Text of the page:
The NHS saved my life. This did not involve blue flashing lights or lots of drama. After a series of consultations, I was diagnosed with “sick sinus syndrome” and a few weeks later I had a state-of-the-art pacemaker fitted. All the staff I interacted with between when I last saw my GP to when I was discharged from Edinburgh Royal Infirmary were utterly professional and I have huge respect for them all.
However, it was very clear that staff and systems in the NHS were stressed. The nurse who took me to theatre did so in her lunch break. I saw a doctor offer to take casework off an overloaded ECG specialist. On discharge I was asked to make an appointment with my GP practice to have my dressing changed within 72 hours. On calling, I found that no appointment was available for two weeks and that I had to rely on good will to be seen. All this was in the space of a few hours.
These acts of good will typified my experience. Every member of NHS staff I met during my 24 hours in the ERI was absolutely dedicated to their job and willing to go the extra mile to help patients and colleagues, but it was clear that they were stretched. Indeed, two days after my operation I read the news that only around a quarter of nurses feel that their department is sufficiently staffed.
Based on this experience, I wanted to write a blog about the NHS in Scotland and the challenges it faces. This is it.
Claim #1: The NHS is the best healthcare system in the world.
Yes, it is certainly one of the best! The UK NHS has been declared the world’s best healthcare system by the Commonwealth Fund, a Washington-based foundation which is respected around the world, who rated its care superior to countries which spend far more on health.
Claim #2: The NHS in Scotland is better than the NHS in England.
No! A comparative study in 2010 found that the NHS in England performed better than the devolved systems across the board. A similar independent study in 2014, which included a wider range of performance measures, revealed that while there are few indicators on which a devolved country does better than England, the performance gap between England and Scotland has narrowed in recent years, but is still significant. One thing that stands out in this study is that deaths considered avoidable due to medical intervention are 20% higher in Scotland (see charts below – NE England is included as its demographics are closest to Scotland/Wales/Northern Ireland).
On the positive side, waiting times have fallen in Scotland to the extent that they are now comparable to England’s (see chart below as an example).
It is important to note that the English system performs better than Scotland’s despite our system having extra funding.
Claim #3: The Tories in Westminster are starving the NHS in Scotland of cash.
Nope, the NHS is devolved and Holyrood decides what Scotland spends on the NHS. During the independence referendum campaign the SNP’s Yes Scotland warned Scots that “more private money and less public funding” from Westminster on the health service would “automatically trigger cuts for Scotland” (see meme below).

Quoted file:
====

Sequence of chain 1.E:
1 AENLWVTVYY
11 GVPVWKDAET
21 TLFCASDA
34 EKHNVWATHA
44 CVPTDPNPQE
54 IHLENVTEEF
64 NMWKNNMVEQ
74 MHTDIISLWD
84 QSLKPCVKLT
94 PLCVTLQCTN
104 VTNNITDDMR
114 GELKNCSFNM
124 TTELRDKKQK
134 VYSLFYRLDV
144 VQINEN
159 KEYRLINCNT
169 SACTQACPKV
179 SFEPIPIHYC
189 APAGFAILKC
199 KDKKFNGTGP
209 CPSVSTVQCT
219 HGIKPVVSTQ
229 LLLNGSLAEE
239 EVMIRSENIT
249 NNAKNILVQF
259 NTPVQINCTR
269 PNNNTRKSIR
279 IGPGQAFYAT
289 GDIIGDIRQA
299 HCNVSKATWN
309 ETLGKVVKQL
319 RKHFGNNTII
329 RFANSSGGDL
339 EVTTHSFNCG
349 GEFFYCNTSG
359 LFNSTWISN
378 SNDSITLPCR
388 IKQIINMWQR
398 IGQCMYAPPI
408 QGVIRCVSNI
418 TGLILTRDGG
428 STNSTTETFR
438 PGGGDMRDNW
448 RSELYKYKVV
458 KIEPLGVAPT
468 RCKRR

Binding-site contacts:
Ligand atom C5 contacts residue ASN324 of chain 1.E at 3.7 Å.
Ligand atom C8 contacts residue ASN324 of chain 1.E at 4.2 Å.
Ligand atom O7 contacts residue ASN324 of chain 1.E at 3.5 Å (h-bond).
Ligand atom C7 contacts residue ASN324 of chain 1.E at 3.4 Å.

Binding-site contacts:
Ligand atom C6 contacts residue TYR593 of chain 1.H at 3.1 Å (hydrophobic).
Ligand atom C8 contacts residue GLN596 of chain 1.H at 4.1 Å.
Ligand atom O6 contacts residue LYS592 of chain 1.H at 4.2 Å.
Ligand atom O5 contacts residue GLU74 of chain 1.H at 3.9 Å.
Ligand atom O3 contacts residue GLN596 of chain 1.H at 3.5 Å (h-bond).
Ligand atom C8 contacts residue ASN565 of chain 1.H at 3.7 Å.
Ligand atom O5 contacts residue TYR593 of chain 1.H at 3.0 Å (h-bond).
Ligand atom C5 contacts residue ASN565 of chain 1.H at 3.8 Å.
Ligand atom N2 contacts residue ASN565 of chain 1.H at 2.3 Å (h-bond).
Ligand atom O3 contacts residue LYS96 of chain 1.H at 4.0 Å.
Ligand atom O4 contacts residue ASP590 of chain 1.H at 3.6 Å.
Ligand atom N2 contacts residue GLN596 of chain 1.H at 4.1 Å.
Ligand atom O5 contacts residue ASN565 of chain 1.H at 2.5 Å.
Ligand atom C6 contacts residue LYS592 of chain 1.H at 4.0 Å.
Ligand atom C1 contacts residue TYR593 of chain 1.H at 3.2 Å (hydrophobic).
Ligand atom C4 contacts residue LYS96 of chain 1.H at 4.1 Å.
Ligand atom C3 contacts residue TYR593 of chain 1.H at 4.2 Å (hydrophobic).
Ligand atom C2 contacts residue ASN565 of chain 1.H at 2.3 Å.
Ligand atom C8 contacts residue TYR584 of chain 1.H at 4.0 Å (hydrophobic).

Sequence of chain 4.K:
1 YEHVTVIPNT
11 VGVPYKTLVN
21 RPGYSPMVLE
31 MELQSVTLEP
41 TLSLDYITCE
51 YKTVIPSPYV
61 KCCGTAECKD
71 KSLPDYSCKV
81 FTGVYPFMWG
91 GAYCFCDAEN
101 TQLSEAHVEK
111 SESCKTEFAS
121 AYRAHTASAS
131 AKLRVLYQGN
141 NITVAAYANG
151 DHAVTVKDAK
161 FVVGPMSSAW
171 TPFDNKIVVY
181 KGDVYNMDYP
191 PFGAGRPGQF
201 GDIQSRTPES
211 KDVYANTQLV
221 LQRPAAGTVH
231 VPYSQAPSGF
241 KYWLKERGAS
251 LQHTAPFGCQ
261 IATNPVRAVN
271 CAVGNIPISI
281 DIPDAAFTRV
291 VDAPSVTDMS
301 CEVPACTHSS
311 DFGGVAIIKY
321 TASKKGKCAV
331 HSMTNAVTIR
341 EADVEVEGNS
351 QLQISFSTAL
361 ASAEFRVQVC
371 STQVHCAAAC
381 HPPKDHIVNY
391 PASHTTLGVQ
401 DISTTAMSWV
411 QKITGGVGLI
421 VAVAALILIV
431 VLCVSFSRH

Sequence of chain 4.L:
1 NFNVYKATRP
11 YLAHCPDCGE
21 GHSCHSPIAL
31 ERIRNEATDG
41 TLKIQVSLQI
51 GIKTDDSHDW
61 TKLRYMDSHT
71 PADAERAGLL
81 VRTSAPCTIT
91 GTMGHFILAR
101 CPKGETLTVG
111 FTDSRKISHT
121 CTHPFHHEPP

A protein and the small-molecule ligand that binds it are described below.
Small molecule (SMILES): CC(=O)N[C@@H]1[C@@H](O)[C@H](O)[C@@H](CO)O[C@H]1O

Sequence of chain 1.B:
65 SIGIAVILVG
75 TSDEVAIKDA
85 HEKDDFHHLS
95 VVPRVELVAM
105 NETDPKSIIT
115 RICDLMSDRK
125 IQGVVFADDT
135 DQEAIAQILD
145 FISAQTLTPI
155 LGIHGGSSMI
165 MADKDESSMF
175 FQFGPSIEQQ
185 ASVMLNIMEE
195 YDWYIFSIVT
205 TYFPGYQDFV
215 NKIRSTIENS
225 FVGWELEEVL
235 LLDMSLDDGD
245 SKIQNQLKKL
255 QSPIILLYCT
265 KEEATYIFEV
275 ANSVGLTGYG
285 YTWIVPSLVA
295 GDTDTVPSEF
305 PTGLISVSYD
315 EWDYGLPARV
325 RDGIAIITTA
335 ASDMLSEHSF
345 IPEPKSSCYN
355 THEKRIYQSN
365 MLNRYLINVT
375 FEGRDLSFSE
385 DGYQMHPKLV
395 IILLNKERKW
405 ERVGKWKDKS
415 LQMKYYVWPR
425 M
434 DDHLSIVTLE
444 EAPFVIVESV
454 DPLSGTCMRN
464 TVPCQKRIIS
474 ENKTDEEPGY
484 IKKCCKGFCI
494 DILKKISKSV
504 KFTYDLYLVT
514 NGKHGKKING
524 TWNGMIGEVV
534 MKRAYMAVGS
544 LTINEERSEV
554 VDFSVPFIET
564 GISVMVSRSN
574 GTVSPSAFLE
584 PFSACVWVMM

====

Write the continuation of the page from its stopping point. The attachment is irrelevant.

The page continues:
What the SNP didn’t say was that the Tories were increasing NHS spending and the SNP was not passing it on. The impartial IFS found that the Tories had increased NHS spending by 4.4% and, although this would have resulted in extra Barnett money, the SNP cut funding in Scotland by 1.2% (see table below).
Looking at spending per capita also raises questions (see chart below). In England spending on health has increased in recent years, but in Scotland it has fallen by £51 per person.
As recently as October 2015 Audit Scotland said that NHS funding in Scotland for day-to-day services and new hospital buildings had fallen by 0.7% in real terms over the last six years:
“Tightening budgets combined with rising costs, higher demand for services, increasingly demanding targets and standards, and growing staff vacancies mean the NHS will not be able to continue to provide services in the way it currently does. Together, these pressures signal that fundamental changes and new ways to deliver healthcare in Scotland are required now.”
Claim #4: The SNP have increased the number of nurses in NHS Scotland.
Yes, but only after cutting them. When the SNP entered government, NHS Scotland had ~57,000 nurses and midwives (increased by Labour from 53,000 in 2002 – a 7.5% rise). From 2008 to 2012, the SNP progressively cut the number of nurses to just over 56,000. It was not until 2013 that the number of nurses reached the level Labour had achieved. There are now ~59,000 nurses in Scotland – a 3.7% rise over 9 years (see chart below).
Claim #5: UK immigration policy is stopping Scotland recruiting the nurses it needs.
Why does Scotland need to import nurses from outside the EU which have been trained at great expense to their own government?
The answer is simple – Nicola Sturgeon cut nurse training in Scotland when she was the Scottish Health Secretary. She cut the number of nurses entering training over three years from 3,400 to just 2,700 in 2012/13 (see chart below), claiming that her cuts reflected “emerging employment trends in NHS Scotland”. Indeed, when challenged by the RCN in 2012, Ms Sturgeon claimed her cuts were the “sensible way forward”. At the time, the RCN was clear that the cuts would result in a real risk that there would “not be enough professionally qualified nurses graduating” between 2015-18.